There’s no question that the news media focus on violence in our society. That is “news” – right?
But do the headlines report all kinds of violence? Sometimes that’s a valid question. One area that might fit that would be the ongoing, and increasing, violence against churches, mainly Catholic churches. How often do you read or hear about that?
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The latest report issued by the Center for Religious Liberty at the Family Research Council (FRC) addressed the growing assaults against churches. The study said the increase “contributes to an environment of hostility toward Christianity.”
The study showed that there were 69 attacks against churches and places of worship during the first three months of this year compared with 24 during the same period last year.
That’s a 288% increase. These attacks ranged across 29 states and the “reasons” for them were broad, from activism to just senseless acts of destruction. The threats and attacks included arsons, bomb threats, vandalism and sacrilege.
The author of the report, Arielle Del Turco, is assistant director of the Center for Religious Liberty at the FRC. As reported in The Wanderer, the report stated that “American churches are increasingly bearing the brunt of anger and aggression, whether from political or other motivations.”
The report shows that the number of church attacks this year is the highest in six years, already exceeding the total in 2018 and 2020. The month of January this year alone, had more attacks than any single month in the last five years.
When we’re talking about attacks, we are really talking about everything from pure vandalism to severe damage and threats. There has been spray painting of building facades, statues, signs and even the interiors of the churches themselves in addition to actual church burnings.
Just between January and March, there were three bomb threats, including a pipe bomb discovered inside the 127-year-old St. Dominic Catholic Church in Philadelphia.
The report showed that between January 2018 and March 2023, there were 543 attacks on 517 separate churches. The attacks include church burnings, along with vandalism, other arson, gun- related incidents, 14 bomb threats and 25 miscellaneous acts of aggression.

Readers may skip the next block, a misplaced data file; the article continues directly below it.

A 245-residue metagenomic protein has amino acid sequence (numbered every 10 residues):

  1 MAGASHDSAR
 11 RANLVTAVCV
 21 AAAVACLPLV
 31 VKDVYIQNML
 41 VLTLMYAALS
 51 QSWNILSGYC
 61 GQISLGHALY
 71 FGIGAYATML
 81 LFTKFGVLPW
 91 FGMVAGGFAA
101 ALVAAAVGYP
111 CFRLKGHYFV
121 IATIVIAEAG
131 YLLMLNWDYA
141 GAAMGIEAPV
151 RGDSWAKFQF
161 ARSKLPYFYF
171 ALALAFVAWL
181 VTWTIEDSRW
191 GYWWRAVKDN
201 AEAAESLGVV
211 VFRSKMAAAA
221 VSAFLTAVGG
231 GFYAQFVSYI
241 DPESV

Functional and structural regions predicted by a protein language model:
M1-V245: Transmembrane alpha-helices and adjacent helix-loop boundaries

It’s interesting to note that the increase of attacks seems to parallel news incidents – for example, after the Supreme Court Dobbs decision, after Black Lives Matter riots and after certain political actions – for example, transgender legislation recently passed in Kentucky.
It’s not surprising that there is disagreement between Democrats and Republicans on this issue, with Democrats accused of being too lax on enforcement concerning the violence.
In January, the GOP-controlled U.S. House, passed H. Con. Res.3, which noted that abortion extremists had “defaced, vandalized, and caused destruction to over 100 pro-life facilities and churches in 2022 – yet the Biden administration did nothing to take action in response.”
The Senate has taken no action on the bill.
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With the election upcoming and political issues taking over headlines, the church violence problem will continue. Whether or not it makes the headlines will depend on the politics of the reporters, the editors and the newspapers themselves.
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